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Tapering before an event: should we/shouldn't we?

You've trained hard put the miles in and ticked most runs off of the plan. It's now time to sit back do a few low mileage runs at a gentle pace and reap the rewards of all that hard work, or is it?

It's not just about cutting back the mileage either. For some the training programme may have included strength and conditioning work, riding your bike, swimming and other types of cross training do we cut back on this aswell?

The research I've read tells me that tapering is essential for a successful race? Some studies indicate that tapering properly can mean a 3 percent improvement in performance; which in running terms means a possible PR!

In addition tapering according to research allows muscle glycogen stores to return to peak levels. Metabolic enzymes, antioxidants, and various hormones, depleted during training, return to their optimal ranges. Muscle and connective tissues repair and strengthen. And, supposedly the body’s immune system improves dramatically too. In short, tapering allows your body to prepare for peak performance.

What about the mind, how do people cope psychology when training slows right down? Anyone got any tried and trusted distraction techniques?

My question is what do you think? Do you taper because your told it's the right thing to do or do you believe in what research tells us? How do you cope with tapering? Do you cut all activities back or is it just running? Or do you just carry on with the same routine right up to race day?

Amanda Amanda

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  1. rob k

    rob k For me it depends on the event. I would taper for a marathon but not anything else and frequently read morerun back to back races. I would, however, tend to avoid anything demanding and fast on the track in the week before a long distance race.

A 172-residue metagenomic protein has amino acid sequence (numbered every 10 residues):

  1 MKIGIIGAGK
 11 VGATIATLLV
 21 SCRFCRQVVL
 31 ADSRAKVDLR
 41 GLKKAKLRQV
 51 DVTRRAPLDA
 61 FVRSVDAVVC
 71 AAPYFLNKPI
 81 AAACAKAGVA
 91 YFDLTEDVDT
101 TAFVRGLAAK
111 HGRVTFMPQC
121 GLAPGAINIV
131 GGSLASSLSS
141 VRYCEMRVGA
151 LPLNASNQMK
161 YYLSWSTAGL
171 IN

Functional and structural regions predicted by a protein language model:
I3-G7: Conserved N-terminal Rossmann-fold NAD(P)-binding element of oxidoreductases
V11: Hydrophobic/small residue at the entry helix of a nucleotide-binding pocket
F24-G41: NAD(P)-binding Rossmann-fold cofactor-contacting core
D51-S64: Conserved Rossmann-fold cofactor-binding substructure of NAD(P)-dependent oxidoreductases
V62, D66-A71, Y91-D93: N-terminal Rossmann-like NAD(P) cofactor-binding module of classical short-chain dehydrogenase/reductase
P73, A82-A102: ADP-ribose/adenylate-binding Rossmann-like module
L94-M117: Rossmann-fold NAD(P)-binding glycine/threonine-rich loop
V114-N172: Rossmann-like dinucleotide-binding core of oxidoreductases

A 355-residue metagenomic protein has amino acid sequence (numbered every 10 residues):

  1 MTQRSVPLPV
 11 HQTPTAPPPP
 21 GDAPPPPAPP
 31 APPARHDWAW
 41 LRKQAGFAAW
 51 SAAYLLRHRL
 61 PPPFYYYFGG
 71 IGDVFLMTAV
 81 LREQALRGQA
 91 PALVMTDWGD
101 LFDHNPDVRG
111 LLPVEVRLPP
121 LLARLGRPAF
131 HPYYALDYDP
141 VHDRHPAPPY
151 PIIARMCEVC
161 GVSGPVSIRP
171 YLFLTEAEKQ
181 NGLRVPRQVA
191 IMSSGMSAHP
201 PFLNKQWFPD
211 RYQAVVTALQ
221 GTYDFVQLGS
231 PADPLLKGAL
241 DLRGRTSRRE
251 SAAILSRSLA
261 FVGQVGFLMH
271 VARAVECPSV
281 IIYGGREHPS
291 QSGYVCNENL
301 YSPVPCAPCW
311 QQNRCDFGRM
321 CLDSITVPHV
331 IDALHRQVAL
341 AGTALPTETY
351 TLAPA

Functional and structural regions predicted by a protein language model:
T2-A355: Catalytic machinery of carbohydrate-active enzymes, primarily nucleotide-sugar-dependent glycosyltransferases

0 23 Oct 18
  2. Sharnie1

    Sharnie1 Think running debates are eternal, fuelling, fluids, shoes, heartrate, miles, cross training, form, read morecadence, barefoot, electrolytes, realfood, vegan, vegetarian, tailwind, rec run, a week off and carb loading and so on - experience and learning what works for you is the answer there will never be a one size fits all solution so find what works for you for what distances - but keep an open mind and go with what you feel is right for you - I suspect you'll do exactly that because you're a pretty sensible person and do listen to what your body is saying 👍

    0 22 Oct 18
  3. Amanda

    Amanda Some really interesting replies here thankyou. I'm all for tapering possibly more so because from read morebeing here I see how it works and why it's important.

    My reason for putting it up for discussion was I had gotten into a bit of a heated debate about tapering with a friend about different aspects of running and he believes we only taper because research tells us its what we should be doing and something else will be 'all the rage' in time, he doesn't agree with recovery runs either thinks they are a waste of time just take a few day's off?

    We are still friends but I won't be taking any advise from him around my running!!

    0 22 Oct 18
  4. Richard Woodfield

    Richard Woodfield I'm a firm believer in tapering. My guess would be that of people who take their running/training read morereasonably seriously more arrive on race day who are over-tired and a bit lethargic than who are "undercooked" through having tapered too long or too dramatically.

    It's a great feeling to be limbering up for the start of a race feeling that you haven't still got that last 5% of tiredness from your last long run still lingering in the legs.

    I would guess that if you are superfit and fairly youthful tapering may not be quite so critical. I don't fit into those categories tho....

    0 21 Oct 18
  5. Ruth M C

    Ruth M C All very interesting comments. I like to taper, but not for too long as i tend to 'go of the boil'. read moreI agree with Sharnie about getting to the start raring to get at it!

    0 20 Oct 18
  6. Emma12

    Emma12 I reduce the pace and distance but do a few miles at race pace at the start of race week just as a read morereminder. I still do my kickboxing and strength training but reduce the weight and reps. Certainly no sparring and no leg kicks in race week. I agree with Sharnie about being hungry so for me, still going training means time away from the fridge!

    As you've got plenty of float weeks in your plan, you could practice a taper week to see how you feel.

    0 20 Oct 18
  7. SharonMc